Limmud NY, the annual Jewish learning conference which takes place this year in Princeton, Feb. 17-20, regularly attracts a crowd of over 700, who are, by design, from all religious backgrounds and political persuasions. The organizers, in considering the potential impact of the current political climate on the conference, instituted a process to ensure the pluralistic space is not disrupted.
“We were concerned about conversations escalating to the point that people delegitimize others and their point of view,” Limmud NY president Penny Arons, a Montclair resident, told NJJN. “We also worried that, conversely, our participants might avoid difficult conversations.”
Their solution involved several steps, many focusing on how to incorporate respect into the framework of the conference, now in its 13th year. To start, they added “respect” to their list of Limmud core values (which already included “learning, diversity, and community”), and then decided to include the examination into what diversity means in 2017 to their already decided-upon goals.
“Throughout Jewish history, arguments and disagreements have helped to create our rich traditions and cultures — we just believe that in order for these arguments to be ‘for the sake of heaven’ they need to happen in a respectful manner that values each individual and their role in the community,” Arons explained. “At this year’s conference, we’ll actively encourage respectful dialogue, and [we] have provided resources and sessions to help our participants think about what it means to respectfully engage with others who have differing ideas.”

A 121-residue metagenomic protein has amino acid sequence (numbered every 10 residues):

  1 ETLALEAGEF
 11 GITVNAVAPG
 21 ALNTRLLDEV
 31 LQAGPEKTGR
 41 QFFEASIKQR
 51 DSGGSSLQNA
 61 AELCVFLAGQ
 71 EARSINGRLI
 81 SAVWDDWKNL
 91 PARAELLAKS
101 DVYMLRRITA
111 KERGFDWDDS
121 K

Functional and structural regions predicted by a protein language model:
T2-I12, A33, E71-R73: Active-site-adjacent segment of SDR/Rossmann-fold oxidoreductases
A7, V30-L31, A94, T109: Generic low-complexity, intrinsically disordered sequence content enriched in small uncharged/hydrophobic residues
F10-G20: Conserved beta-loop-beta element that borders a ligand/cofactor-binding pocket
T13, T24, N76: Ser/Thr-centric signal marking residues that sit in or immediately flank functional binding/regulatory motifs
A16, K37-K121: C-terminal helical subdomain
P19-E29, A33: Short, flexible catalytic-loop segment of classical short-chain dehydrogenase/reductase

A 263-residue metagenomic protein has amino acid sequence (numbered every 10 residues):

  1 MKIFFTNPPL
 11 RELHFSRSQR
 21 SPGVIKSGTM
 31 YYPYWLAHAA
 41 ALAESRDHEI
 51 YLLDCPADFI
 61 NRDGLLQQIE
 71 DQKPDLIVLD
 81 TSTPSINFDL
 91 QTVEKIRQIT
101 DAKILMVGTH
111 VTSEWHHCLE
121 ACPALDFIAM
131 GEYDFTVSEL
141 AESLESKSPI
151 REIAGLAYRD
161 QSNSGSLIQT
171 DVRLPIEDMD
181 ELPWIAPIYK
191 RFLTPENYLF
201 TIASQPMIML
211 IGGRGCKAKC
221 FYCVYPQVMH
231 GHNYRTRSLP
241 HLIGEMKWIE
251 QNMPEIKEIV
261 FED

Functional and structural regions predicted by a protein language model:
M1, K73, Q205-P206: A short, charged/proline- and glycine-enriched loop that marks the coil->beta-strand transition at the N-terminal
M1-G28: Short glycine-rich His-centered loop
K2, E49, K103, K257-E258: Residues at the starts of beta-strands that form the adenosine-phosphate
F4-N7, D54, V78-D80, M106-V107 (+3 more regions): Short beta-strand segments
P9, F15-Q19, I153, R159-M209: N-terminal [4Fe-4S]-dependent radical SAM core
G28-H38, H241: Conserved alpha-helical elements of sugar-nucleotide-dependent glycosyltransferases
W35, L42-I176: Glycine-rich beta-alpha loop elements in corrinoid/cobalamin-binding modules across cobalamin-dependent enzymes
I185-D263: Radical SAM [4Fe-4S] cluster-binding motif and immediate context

They are also asking participants to commit themselves to civil conversations by signing an agreement, known as the Rodef Shalom (pursuer of peace) Communication Agreement. Developed in 2011 by the Pardes Center for Judaism and Conflict Resolution, it offers seven principles of respectful conversation. The agreement is in the program guide and will also hang near the conference help desk for the participants to sign.
“Limmud NY believes that learning together is one of the best ways to build and strengthen the Jewish community, especially when we learn with people who are different than us or people with whom we disagree,” said Arons.